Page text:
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All Tech Considered
Thu November 29, 2012
Yet Another Shift In Facebook Policies Raises Privacy Concerns
Originally published on Thu November 29, 2012 4:37 pm
Facebook has a long history of upsetting its users by suddenly announcing a change to its privacy settings. In 2009, as a way to quiet the critics, Facebook set up a system for its customers to vote on changes. If enough of them were unhappy, the company would back down. Now, Facebook wants to get rid of the voting.
This is how Facebook Vice President Elliot Schrage put it in a posting on the company's website: "The voting mechanism ... actually resulted in a system that incentivized the quantity of comments over their quality."
Instead of having a vote, Schrage said, the company will evaluate comments and suggestions from users.
Business Versus Government
Ridiculous, says consumer advocate Marc Rotenberg.
"It's kind of like not liking how people vote in the ballot box and putting in place a suggestion box," he says.
Rotenberg directs the Electronic Privacy Information Center, and he doesn't want Facebook to get rid of voting.
"Everyone is asking the question these days: How are we going to manage these very large new global platforms that people are participating in? And the ability for people to have some say over what the policies are of the companies that are managing the platforms we think is essential," Rotenberg says.
Companies may be the operative word. Facebook is a business, not a government. It is not required to let its customers vote on anything.
And really, the voting system didn't do much anyway, says Justin Brookman with the Center for Democracy and Technology, which gets some financial support from Facebook. Brookman says the last time Facebook held a vote, less than 1 percent of its users participated. But the vote only counts if 30 percent take part.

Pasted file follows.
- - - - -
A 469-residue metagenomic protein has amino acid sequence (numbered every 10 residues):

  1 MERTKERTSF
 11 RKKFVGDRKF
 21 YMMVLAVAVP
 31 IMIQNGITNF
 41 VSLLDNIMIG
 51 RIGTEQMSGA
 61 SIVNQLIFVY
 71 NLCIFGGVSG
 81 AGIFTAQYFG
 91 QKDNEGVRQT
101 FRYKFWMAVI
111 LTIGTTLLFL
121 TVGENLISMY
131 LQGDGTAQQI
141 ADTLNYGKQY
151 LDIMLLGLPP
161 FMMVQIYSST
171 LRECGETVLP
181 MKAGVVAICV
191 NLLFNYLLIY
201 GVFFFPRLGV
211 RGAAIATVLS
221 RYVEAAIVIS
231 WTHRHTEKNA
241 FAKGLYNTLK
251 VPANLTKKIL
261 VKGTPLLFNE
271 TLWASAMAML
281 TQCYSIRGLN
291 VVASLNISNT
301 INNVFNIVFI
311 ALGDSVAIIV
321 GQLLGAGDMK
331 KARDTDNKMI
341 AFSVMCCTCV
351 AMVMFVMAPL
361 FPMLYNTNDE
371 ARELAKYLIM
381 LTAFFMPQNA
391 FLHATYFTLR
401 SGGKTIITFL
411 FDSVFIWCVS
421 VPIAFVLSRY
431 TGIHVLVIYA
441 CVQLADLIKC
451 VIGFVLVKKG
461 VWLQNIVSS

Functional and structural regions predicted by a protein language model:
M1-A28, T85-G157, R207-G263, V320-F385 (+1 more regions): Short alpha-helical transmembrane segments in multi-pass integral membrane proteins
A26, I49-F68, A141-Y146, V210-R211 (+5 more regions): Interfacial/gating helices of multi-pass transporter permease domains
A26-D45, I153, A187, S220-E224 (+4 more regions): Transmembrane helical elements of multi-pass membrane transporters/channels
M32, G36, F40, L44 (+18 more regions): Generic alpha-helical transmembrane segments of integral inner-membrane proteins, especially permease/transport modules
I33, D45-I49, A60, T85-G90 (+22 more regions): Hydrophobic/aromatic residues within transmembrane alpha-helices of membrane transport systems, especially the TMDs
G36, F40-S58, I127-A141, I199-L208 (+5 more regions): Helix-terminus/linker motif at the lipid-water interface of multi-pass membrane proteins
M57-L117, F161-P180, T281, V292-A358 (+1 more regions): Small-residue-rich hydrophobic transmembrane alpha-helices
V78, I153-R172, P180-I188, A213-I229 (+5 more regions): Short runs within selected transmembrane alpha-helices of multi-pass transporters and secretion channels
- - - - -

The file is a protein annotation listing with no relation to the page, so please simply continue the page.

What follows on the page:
"The fact of the matter is you're never going to get 30 percent of users to vote, 'Yeah, let's go back to this previous policy. We think section 2a is stronger in this version even though section 4b might be an improvement.' It's just never gonna happen," Brookman says.
Facebook announcements can be confusing. So, follow this: Along with the end of voting, Facebook wants to alter the settings of its messaging service. And it wants to merge its servers with those of Instagram, the social photo company it purchased earlier this year for $1 billion.
To clarify, there are links to pages and pages of fine-print legal documents with red highlights where the changes are. Users like Chris Silva had a hard time following it.
"There's too many complex issues that need to be figured out and actually I just don't have enough time to go through everything to try and understand it all," Silva says.
Here's another twist in Facebook rules: If a proposed policy change triggers enough comments — and this one did — there is an automatic vote.
"I'd much rather have it be as some kind of vote than as a comment on the bottom of some page," Silva says.
He understands that Facebook is a business, not a government, but he sees it as different from other companies. He says at this point, it's like owning a cellphone. You have to be on Facebook.
"I know as a businessperson, everybody feels obliged to have a Facebook account. Ultimately it's a choice. But I really don't think that it is as much of a choice as it used to be," Silva says.
More than half the U.S. population has a Facebook page.
Last year, Facebook reached a settlement with the Federal Trade Commission in which it promised to give users clear notice of changes to its privacy policies and get their consent.
When Silva thinks about all the information Facebook has about him, his wife and his daughters, he thinks the company has to be regulated.
"I'm most nervous because it's so personal. I mean, there needs to be some laws about the safety and security and how the information is sold. And I don't know how safe any of it is," he says.
Silva says at least he'd like the right to vote on what Facebook does with all that information.